In the main, South Florida -- with the exception of the defeated and unlamented Rep. Alan West -- is a reasonably sane chunk of political real estate. We can be counted on to provide reliable majorities for progressive Democrats and, for the most part, to shun extremists from either side of the aisle. While geographically, the distance between Boca Raton to the state capital, Tallahassee, is just a hair under 450 miles, politically, it is measured in decades. Here in Broward and Palm Beach we tend to be insulated -- if not isolated -- from much of the lunacy which affects our beloved Sunshine State -- and a goodly chunk of the nation as well.
As a result of our relative political equanimity, we tend to get blown away by some of the more incredulously "Talibanistic" things various legislators propose and occasionally even enact. Less than 3 weeks ago, Florida voters were faced with no fewer than 11 proposed hard-right amendments to the state constitution. These proposed amendments -- 8 of which the voters narrowly rejected -- would have done everything from allowing more state funding of religious schools and severely restricting abortion rights, to banning the required purchase of health insurance and the ouster of three Democrat-appointed Supreme Court justices. Once voters began reading between the lines of these legislatively-drawn amendments, our isolation and insulation began to erode. Soon, revulsion set in. And were it not for the fact that in order to be passed a constitutional amendment requires 60% of the vote, we could have been saddled with some pretty outlandish new laws.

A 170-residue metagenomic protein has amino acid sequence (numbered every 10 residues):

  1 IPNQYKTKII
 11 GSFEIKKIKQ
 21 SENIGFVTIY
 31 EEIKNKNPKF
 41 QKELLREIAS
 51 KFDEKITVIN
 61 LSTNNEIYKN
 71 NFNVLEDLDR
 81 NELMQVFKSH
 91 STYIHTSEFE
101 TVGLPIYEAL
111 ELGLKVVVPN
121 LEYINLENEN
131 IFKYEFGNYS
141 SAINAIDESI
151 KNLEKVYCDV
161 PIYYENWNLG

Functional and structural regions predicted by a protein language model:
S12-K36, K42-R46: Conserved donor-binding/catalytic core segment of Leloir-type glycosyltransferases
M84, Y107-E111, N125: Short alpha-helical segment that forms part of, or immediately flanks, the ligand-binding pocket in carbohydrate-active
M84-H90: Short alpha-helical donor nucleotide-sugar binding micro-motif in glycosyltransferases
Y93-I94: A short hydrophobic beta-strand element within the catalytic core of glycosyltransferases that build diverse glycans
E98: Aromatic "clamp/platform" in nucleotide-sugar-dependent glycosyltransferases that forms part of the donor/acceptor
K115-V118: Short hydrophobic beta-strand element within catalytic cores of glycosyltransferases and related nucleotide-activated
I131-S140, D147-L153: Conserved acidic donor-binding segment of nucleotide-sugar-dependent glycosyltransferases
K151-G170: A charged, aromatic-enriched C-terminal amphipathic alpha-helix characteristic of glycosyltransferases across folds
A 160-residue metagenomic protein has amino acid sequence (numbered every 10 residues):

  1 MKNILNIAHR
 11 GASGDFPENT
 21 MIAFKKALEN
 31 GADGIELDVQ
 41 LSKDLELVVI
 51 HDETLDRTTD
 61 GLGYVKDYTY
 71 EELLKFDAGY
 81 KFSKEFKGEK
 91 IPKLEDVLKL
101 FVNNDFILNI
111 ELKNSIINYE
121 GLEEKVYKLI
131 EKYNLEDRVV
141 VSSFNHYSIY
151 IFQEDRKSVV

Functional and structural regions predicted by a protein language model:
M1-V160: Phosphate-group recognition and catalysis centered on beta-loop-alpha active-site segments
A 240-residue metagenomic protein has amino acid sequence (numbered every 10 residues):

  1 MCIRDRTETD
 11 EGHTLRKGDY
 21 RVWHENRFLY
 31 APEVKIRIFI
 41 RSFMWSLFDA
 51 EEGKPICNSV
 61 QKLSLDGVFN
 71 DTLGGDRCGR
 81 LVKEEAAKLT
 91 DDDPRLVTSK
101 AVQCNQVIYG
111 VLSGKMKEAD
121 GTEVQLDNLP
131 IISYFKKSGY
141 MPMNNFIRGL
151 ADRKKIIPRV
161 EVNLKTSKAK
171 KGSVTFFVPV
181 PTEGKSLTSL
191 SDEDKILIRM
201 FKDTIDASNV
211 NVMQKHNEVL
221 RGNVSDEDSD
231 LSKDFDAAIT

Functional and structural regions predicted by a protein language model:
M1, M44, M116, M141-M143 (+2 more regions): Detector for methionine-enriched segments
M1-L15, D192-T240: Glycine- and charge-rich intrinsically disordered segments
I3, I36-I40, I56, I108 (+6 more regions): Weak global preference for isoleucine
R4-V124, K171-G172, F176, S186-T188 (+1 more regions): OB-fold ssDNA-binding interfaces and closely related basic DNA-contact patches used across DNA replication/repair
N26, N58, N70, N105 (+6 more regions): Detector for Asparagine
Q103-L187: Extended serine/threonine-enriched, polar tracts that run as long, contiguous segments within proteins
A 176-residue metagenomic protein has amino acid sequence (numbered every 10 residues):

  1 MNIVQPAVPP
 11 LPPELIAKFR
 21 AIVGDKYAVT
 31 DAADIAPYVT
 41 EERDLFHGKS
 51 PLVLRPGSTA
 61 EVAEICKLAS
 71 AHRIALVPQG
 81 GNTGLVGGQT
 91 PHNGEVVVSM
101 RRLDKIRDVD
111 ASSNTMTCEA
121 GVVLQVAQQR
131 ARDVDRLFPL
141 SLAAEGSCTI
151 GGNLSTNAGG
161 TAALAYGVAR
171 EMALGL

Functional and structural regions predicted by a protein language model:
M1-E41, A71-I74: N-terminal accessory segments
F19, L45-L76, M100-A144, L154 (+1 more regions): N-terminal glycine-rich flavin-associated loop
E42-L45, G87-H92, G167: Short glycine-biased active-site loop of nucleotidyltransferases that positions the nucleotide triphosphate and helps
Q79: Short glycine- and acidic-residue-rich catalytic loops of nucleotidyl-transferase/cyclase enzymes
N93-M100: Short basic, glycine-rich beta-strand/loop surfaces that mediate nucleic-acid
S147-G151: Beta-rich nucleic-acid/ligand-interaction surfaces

One thing this past election cycle pointed out -- in enormous 36-point font -- is that there are some really crazy people out there -- and not just in Florida. We learned that there are people who have no problem giving voice to such inanities as:
- "Rape is God's will."
- "Legitimate rape does not lead to pregnancy."
- "Osama bin Laden is alive and well."
- "Hurricane Sandy proves that there is no such thing as global warming."
- "If he is reelected, President Obama will confiscate all guns," and
- "If he is elected, Alan Grayson will remove Bibles from people's homes."